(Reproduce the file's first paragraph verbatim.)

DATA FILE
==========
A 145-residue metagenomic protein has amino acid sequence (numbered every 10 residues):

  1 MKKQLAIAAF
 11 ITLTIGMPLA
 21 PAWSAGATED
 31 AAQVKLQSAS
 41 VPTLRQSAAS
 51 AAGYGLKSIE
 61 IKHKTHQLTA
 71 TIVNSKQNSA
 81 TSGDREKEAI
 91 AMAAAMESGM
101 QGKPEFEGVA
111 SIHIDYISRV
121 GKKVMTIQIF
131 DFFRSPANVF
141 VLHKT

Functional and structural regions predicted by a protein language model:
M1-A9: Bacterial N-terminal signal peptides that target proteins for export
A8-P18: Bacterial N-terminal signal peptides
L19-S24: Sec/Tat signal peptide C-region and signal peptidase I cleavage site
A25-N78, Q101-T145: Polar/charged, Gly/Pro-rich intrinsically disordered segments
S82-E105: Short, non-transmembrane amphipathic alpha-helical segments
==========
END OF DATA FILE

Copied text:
A 145-residue metagenomic protein has amino acid sequence (numbered every 10 residues):